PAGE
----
DpiX builds digital-detector line with release of FlashScan 30 sensor

March 4, 1998

Company also expands relationship with VarianDpiX expanded the breadth of its digital-detector offerings with the release of FlashScan 30, a 12 x 16-inch amorphous silicon-based detector. The new FlashScan offering has a large enough surface area

Company also expands relationship with Varian

DpiX expanded the breadth of its digital-detector offerings with the release of FlashScan 30, a 12 x 16-inch amorphous silicon-based detector. The new FlashScan offering has a large enough surface area to cover all general radiographic applications with the possible exception of chest imaging, according to the Palo Alto, CA-based firm.

The company has no plans to market to end users, preferring instead to stick with its OEM distribution strategy, said Jean-Pierre Georges, vice president of sales and marketing for dpiX. The subsystem could be installed as a retrofit to replace conventional x-ray film cassettes in existing medical equipment, or as part of new systems, according to the company.

"It's applicable as a retrofit, but it's up to the OEM how they want to market the device," Georges said.

In contrast to several other digital radiography manufacturers that use two or four pieces of glass tiled together to create large active imaging areas, dpiX elected to use one piece of glass to keep the cost of the system down, Georges said. FlashScan 30 will be priced in the low $60,000 range, while the company's other offering, FlashScan 20, runs about $37,000. FlashScan 20 features an 8 x 10-inch array, which is appropriate for small-format applications. The company is planning to develop a 14 x 17-inch detector, although it would not discuss a timetable for its release.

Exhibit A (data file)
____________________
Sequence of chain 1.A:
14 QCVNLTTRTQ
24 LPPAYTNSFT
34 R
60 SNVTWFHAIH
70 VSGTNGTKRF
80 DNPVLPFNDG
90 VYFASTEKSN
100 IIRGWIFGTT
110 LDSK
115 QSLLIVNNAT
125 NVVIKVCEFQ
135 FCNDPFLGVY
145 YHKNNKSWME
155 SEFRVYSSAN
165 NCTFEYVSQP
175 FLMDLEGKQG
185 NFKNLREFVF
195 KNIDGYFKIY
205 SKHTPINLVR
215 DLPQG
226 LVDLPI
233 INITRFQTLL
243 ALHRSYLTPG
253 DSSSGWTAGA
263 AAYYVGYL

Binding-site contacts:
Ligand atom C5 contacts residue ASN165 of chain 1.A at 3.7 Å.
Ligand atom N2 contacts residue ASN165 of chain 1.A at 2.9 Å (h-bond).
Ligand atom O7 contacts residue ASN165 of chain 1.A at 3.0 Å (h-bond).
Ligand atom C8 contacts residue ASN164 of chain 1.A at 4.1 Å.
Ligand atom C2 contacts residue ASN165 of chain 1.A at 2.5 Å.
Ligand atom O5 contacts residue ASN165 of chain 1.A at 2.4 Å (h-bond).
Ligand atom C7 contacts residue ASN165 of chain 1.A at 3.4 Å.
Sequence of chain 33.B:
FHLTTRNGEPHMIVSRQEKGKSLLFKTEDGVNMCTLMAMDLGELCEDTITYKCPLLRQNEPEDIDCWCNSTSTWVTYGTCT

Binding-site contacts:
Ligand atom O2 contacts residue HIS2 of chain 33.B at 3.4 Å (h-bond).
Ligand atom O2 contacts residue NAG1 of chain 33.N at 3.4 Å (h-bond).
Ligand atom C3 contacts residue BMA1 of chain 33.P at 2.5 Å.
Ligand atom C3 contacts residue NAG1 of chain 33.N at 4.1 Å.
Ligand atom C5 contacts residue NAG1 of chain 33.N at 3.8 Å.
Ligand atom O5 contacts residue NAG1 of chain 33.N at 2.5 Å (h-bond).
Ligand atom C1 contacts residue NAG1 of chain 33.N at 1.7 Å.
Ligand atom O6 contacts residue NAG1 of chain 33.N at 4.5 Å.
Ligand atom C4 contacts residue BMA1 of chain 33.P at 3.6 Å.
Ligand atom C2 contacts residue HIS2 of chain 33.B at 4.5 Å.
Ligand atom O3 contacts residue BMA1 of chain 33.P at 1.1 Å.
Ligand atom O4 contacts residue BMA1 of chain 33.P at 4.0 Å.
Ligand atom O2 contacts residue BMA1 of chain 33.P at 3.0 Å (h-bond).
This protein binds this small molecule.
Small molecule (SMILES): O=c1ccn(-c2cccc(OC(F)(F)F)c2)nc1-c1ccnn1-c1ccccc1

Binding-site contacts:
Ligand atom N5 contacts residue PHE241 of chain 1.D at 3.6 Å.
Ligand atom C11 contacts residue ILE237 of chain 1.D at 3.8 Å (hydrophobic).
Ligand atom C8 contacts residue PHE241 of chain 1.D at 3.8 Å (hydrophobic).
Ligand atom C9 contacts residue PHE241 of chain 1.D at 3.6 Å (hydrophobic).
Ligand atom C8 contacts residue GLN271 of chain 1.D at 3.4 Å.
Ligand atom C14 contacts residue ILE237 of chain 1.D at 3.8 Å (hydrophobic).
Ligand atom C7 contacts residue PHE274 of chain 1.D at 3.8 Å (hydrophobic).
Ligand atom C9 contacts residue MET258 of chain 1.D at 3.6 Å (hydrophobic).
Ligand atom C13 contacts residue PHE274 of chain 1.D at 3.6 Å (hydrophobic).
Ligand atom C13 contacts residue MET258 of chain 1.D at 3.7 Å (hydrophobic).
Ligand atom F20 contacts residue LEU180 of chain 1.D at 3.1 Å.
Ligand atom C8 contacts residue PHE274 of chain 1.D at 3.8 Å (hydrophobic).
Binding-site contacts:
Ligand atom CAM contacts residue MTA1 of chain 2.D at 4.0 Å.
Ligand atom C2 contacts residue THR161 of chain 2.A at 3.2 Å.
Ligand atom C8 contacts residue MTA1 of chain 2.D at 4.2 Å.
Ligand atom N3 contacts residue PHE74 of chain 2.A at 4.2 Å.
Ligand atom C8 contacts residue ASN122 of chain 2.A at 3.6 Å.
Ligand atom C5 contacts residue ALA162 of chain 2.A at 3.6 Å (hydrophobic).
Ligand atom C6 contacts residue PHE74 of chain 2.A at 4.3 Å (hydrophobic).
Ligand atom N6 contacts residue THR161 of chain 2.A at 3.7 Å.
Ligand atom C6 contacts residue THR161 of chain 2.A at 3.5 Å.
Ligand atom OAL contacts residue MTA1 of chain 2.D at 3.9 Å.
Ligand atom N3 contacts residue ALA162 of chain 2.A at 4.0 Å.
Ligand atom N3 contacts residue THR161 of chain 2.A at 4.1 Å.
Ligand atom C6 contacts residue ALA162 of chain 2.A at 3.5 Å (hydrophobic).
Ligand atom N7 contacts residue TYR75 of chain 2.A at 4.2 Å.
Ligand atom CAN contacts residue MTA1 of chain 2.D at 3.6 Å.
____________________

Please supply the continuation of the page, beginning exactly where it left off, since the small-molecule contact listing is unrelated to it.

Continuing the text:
In other dpiX news, the company has also grown its relationship with fellow digital-detector developer Varian Imaging Products, which will now offer FlashScan imagers to its customers. In the past, dpiX has contributed an amorphous silicon array to Varian for use in that firm's Large-Area Sensing Technology (LAST) imager (SCAN 8/20/97). The general radiography FlashScan sensors will complement Palo Alto, CA-based Varian's LAST offerings, which are designed for fluoroscopy applications. Both the FlashScan and LAST detectors were partially funded by a joint research grant from the Department of Defense's Advanced Research Projects Agency (DARPA).

The OEM agreement with Varian is a nonexclusive one, however. DpiX will also maintain its own OEM distribution channels, Georges said.